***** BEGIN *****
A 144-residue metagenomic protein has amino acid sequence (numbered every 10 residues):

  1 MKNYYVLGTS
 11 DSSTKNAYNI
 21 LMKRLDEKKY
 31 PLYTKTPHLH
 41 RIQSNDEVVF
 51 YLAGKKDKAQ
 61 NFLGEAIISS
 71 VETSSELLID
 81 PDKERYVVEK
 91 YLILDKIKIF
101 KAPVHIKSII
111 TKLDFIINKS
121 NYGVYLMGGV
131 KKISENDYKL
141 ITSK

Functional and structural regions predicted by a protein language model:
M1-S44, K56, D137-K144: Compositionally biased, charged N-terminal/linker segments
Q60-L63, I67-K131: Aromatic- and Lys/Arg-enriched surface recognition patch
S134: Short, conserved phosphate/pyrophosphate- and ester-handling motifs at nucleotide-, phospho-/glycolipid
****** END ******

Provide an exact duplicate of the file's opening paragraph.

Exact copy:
A 144-residue metagenomic protein has amino acid sequence (numbered every 10 residues):